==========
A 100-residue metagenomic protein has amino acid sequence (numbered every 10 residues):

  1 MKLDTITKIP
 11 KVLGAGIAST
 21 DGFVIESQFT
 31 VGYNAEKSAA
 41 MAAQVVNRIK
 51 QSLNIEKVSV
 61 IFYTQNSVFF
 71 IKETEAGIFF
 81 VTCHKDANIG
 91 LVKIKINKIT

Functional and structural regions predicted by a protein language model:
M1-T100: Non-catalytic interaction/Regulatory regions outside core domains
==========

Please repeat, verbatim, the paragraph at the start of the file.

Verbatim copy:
A 100-residue metagenomic protein has amino acid sequence (numbered every 10 residues):